Creatures of Habit Stick to Habit

The media room at the Fox News debate is starting to fill with reporters. There are news networks and reporters from around the world present. All eyes are on Des Moines as the only Republican debate in Iowa and last before the Iowa caucuses kicks off Monday night.

The press are creatures of habit. They show up to certain events, including debates. They go to certain coffee shops around Iowa to find voters. They talk about conventional wisdom and they talk about candidates.

Voters are also creatures of habit and the most fascinating thing about Iowa is whether these creatures of habit keep their habits. It is an open question. There has been no evidence of a surge in voter registrations in Iowa. In fact, the number of registered Republicans in Iowa has declined slightly. There will be new numbers out soon, but the speculation is that there has been no mass rush to register. Certainly, voters can register at the door of the caucuses, but will they? That is the million dollar question.

The weather forecast in Iowa is snow and possibly 40mph winds during the caucuses. If creatures of habit stick to habit the voters who have never been to caucus will not go to caucus on Monday night. According to Monmouth University, Ted Cruz “leads Trump by a 28% to 23% margin among” Republicans who have gone to the caucuses before.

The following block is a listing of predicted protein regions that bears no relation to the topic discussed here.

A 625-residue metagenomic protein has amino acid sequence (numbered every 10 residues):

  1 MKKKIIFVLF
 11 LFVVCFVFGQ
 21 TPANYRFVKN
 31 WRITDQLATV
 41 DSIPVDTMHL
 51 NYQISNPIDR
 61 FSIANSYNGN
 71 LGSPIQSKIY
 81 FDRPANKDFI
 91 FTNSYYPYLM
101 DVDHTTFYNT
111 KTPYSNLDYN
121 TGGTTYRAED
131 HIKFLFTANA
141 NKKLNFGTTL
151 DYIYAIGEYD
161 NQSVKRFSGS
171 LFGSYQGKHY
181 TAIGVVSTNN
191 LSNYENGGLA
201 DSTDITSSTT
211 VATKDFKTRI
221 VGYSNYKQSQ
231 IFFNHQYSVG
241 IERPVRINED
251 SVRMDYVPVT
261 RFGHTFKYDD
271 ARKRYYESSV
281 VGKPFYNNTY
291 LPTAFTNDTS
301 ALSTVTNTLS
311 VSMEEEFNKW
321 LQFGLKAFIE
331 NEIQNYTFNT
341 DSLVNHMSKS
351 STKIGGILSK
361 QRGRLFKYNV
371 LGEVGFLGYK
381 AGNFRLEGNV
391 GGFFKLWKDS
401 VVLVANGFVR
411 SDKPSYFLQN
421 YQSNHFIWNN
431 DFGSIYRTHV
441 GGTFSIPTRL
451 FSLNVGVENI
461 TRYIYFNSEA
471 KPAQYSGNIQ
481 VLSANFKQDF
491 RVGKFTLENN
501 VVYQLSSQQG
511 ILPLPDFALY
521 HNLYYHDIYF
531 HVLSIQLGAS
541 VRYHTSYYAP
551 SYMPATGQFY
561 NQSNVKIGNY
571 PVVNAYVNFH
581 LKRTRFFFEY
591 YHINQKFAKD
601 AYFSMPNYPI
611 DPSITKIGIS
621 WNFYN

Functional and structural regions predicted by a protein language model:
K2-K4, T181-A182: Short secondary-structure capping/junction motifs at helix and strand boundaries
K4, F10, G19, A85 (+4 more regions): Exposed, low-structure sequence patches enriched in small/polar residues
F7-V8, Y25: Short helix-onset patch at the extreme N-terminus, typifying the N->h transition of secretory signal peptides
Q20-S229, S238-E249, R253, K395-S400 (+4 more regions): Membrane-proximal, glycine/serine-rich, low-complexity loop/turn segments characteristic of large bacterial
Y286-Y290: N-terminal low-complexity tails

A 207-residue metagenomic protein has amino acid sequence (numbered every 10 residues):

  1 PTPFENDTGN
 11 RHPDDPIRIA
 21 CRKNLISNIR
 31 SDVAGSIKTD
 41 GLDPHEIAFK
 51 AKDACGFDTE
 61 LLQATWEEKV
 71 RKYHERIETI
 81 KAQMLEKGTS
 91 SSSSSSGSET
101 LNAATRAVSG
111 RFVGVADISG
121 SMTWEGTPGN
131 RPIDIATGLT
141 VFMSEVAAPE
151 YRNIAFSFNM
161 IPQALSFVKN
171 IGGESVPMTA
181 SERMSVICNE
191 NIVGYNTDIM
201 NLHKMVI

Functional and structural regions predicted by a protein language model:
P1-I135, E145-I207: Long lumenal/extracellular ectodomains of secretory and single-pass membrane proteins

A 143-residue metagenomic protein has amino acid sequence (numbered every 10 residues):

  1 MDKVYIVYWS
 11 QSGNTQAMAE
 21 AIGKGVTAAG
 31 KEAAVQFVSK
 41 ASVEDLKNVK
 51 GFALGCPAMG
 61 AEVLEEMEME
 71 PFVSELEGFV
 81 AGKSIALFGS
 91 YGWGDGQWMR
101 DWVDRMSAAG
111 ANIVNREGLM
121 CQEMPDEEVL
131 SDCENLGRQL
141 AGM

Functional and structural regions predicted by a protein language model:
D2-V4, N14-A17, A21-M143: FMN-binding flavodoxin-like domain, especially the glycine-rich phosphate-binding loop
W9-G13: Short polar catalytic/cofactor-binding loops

“Nearly half (45%) of likely caucus goers report having been contacted by a campaign to obtain their support. This includes 25% who have been contacted by the Cruz campaign, 17% by Rubio, 12% by Carson, and 13% by Trump,” Monmouth University reported.

So do new voters show up and overwhelm the caucuses in a way they never have before? If they do, we are in a new era of politics that effectively kills the Iowa Caucuses as we know it. In the past, to get the creatures of habit to the polls, candidates did events throughout the state, poured in volunteers for door to door efforts, and pounded the pavement. Donald Trump has done otherwise. He has flown in for limited engagements of large crowds without pouring major resources into a ground game.

If Trump is able to win the Iowa caucuses in a way no one has ever won the before, the caucus ground game diminishes and future candidates will need to rethink how to win. But if traditional rules of politics still apply, Trump’s new voters will not get out in the snow on Monday giving the advantage to Ted Cruz.

About the author

Erick Erickson

View all posts